Patron in Heidelberg: Roberta Mandoki
Older people, especially the so-called old-old, are a very vulnerable group during natural disasters and their aftermath, but are often neglected in relief efforts. The earthquake in Nepal has left many elderly people in a difficult situation, particularly those without any family and in the heavily affected regions. Also, a considerable number of injured people get evacuated to hospitals in Kathmandu for medical treatment, but have no place to stay afterwards if their houses are destroyed or damaged. When they suffer from chronical diseases like diabetes or dementia, older people need medical assistance and care which is difficult to provide under the current circumstances in Nepal.
During my research, I met Pramila Bajracarya Thapa, who has founded The Hope Hermitage, a senior citizens club and small old people’s home in Kathmandu. As a short-term support action, she has together with her team decided to offer free shelter and medical care for elderly people in need during the next 6 months. The project has a particular focus on elderly from the worst-affected areas, and is developing a long-term strategy according to their needs which will only fully reveal during the next few months. During the last days, they have already admitted some older persons who are in difficult health or mental state, or do not know about their family member’s whereabouts. However, Pramila Bajracarya Thapa and her team have not been receiving any financial support for her project yet.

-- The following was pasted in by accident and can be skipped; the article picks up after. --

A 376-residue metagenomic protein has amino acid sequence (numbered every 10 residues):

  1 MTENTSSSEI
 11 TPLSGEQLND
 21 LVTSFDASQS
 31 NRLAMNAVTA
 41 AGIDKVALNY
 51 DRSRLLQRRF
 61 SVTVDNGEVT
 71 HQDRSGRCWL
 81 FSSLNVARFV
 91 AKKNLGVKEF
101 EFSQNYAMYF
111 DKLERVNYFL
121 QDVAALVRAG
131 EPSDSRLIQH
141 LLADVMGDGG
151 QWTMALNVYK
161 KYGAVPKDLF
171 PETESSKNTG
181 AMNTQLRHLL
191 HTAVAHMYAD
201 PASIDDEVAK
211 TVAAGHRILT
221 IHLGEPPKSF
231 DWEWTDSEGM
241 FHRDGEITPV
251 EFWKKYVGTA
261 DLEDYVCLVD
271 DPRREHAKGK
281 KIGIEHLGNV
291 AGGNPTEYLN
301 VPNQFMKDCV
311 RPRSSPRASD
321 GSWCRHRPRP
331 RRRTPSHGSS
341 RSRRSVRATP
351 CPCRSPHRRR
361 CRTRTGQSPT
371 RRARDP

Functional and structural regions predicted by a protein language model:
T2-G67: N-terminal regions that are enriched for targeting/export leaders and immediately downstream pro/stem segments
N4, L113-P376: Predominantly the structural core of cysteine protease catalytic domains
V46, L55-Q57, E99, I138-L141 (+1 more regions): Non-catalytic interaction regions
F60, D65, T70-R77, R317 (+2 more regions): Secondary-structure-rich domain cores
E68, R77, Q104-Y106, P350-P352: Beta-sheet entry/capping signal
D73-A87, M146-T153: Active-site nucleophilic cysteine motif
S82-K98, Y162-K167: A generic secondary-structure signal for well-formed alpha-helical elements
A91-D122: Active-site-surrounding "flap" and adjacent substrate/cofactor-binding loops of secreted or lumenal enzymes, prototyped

These are parts of Pramila Bajracarya Thapa’s call for support from Kathmandu: “This is to inform you all that Hope Hermitage Nepal is giving short-term and long-term shelter (with all care required) for the senior citizens, who have been badly affected and left with no care at all due to the deadly earthquake in Nepal. If you know/find any such senior citizens who are in dire need of shelter and care, Hope Hermitage Nepal is the right place to contact for. Due to lack of human resource, we are ourselves not able to visit the field and receive/pick up the “Grand Parents”. So, please help us in getting the “Aama-Buwa”[mothers and fathers] who are left alone with no care at all.“
On May 6, an injured elderly man was brought to the Hope Hermitage by volunteers, and most probably there will be many more similar stories: 80-year-old Narbu Sherpa, an earthquake victim from Sindhupalchok, was evacuated by a Nepal Army Helicopter to Norvic Hospital. He received free treatment at the hospital, but when discharged he had nowhere to go, as his house is totally damaged and he has no idea about his family whereabouts. A Sherpa volunteer from Boudha brought him to Hope Hermitage where he is now given shelter, care and support. He had a surgery done in his right leg and needs to remove stitches in the following week.
With the help of your donations, we are able to support this humanitarian initiative, so that the Hope Hermitage can admit more elderly people and give them adequate and professional care. We will also collaborate with the Hope Hermitage in order to develop a long-term strategy. At the same time, we will continue to look for other local long-term rehabilitation projects for the welfare of older people after this devastating disaster (see e.g. Rebuilding Bungamati), and will keep this page updated.